From the printing press to Web 2.0, global modernisation and technological advancements have historically transformed how people read.
The introduction of e-readers created a swarm of eulogies lamenting the death of the book, and were further compounded by the rise of audiobooks. Now, a new technology is offering to condense narratives into short, 15-minute distillations to make it easier to fit reading into a busy schedule – Blinkist. Let’s delve further into this new service and the digital landscape it has appeared within.
With the advent of the internet and social media, societal patterns of consumption have changed.
The attention economy amplifies instant, quick and easily palatable content. Additionally, a demanding work culture assigns self-development and high attainment as personal responsibilities. Blinkist could be the ideal solution; it can re-introduce books to those who feel overburdened and under pressure. It also offers a way to re-purpose ‘lost’ moments such as commuting or washing dishes as a time to learn and think. Perhaps it could also make knowledge more accessible for the 7.1 million adults in England with poor literacy skills.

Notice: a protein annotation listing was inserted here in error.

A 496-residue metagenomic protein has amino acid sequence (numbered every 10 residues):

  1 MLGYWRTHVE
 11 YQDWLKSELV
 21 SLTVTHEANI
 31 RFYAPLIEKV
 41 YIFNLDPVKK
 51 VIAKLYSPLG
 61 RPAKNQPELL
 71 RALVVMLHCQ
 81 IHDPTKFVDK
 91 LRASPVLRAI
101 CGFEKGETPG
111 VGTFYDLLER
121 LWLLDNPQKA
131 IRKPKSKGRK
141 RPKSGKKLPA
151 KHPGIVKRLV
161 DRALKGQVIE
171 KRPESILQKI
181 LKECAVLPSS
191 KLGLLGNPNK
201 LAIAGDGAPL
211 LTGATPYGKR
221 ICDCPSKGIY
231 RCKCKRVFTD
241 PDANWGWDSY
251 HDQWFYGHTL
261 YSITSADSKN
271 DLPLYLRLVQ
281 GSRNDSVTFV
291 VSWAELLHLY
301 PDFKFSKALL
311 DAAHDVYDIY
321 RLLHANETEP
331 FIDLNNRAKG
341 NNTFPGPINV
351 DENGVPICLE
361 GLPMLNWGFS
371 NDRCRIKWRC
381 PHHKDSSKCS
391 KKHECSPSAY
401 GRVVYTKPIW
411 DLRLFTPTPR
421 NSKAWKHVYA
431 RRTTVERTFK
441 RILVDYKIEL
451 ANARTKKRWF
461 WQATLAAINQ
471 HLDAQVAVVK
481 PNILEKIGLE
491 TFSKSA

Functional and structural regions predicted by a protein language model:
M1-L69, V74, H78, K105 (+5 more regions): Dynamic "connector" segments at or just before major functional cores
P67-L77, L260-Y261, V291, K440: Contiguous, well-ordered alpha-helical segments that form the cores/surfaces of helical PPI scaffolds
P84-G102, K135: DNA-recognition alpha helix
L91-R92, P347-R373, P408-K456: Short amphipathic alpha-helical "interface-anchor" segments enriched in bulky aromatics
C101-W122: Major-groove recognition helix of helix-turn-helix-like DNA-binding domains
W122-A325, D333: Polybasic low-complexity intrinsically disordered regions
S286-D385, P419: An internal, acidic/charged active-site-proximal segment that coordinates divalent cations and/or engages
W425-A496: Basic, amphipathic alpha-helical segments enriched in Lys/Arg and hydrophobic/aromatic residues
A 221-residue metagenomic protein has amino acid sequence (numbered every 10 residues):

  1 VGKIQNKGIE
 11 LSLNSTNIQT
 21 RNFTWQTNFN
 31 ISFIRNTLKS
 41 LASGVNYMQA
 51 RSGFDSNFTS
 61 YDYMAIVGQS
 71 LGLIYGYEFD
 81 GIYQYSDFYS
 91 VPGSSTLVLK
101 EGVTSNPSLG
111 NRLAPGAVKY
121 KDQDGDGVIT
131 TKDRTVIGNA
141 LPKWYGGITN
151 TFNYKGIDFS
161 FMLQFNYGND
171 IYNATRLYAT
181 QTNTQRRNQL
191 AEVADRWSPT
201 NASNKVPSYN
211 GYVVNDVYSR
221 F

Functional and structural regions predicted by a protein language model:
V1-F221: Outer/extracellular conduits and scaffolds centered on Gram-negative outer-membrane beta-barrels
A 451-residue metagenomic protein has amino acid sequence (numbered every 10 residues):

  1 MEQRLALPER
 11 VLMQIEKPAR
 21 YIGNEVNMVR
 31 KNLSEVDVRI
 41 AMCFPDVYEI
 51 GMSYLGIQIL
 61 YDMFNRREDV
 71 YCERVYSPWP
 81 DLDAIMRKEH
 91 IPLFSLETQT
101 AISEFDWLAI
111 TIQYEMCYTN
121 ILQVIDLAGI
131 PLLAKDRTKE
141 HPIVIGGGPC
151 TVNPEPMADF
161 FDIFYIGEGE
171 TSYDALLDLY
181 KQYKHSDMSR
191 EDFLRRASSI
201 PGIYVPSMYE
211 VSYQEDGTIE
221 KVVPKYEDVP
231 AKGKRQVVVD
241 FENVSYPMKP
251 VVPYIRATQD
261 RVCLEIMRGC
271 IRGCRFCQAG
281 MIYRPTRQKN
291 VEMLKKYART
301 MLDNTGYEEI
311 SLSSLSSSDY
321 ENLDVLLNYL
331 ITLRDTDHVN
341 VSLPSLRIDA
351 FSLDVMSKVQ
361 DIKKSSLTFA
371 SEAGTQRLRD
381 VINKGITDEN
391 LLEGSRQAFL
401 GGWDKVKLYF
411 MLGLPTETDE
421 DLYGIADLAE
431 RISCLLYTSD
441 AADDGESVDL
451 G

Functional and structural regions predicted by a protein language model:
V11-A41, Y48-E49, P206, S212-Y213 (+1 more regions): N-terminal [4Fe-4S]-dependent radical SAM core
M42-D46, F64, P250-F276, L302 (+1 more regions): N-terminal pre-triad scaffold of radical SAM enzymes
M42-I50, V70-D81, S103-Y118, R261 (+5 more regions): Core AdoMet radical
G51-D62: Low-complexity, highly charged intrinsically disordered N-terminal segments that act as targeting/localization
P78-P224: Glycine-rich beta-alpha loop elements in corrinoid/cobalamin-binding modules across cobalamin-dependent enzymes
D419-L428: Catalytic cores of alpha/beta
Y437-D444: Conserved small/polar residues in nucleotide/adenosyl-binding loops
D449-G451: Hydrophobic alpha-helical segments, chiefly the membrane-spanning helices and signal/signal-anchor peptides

Still, it is important to consider how this simplification of ideas serve as a deterrent to what Miedema and many other authors refer to as ‘slow reading’. This is a process that can enhance qualities like critical thinking and empathy; both are imperative qualities in this age of disinformation. Are we witnessing the hierarchisation of genres that prioritises time-efficiency over pleasure? What happens to deep reading in this new era? Are long-form narratives under threat?
Social media platforms operate business models that prompt consistent user activity to commodify our data.
These companies profit by creating an ecosystem that encourages us to participate in a cycle of constant production and consumption. Algorithms are honed to stage encounters with personalised content that will engender a reaction. Liking posts, sharing or tagging are social actions that are
effectively engineered. That can create habit loops and digital addiction. It is evident that digital media can influence social behaviour. This begs the question, is it better to completely re-evaluate how we engage with digital devices or can a halfway-point
By now we recognise the dangers of overestimating the influence of new technology on reading habits, especially with the Coronavirus pandemic forcing many people to work from home.
Books are intended to spread ideas and Blinkist offers a simple way to digest information more effectively. It can also serve as a gateway to further engagement, potentially inspiring the purchase of titles that may have been previously disregarded. Yet one question persists: can we truly understand a concept in 15 minutes or is Blinkist simply clever marketing proposing an easy way out?
For further insights into how technology has changed our reading habits please see Has technology changed our reading habits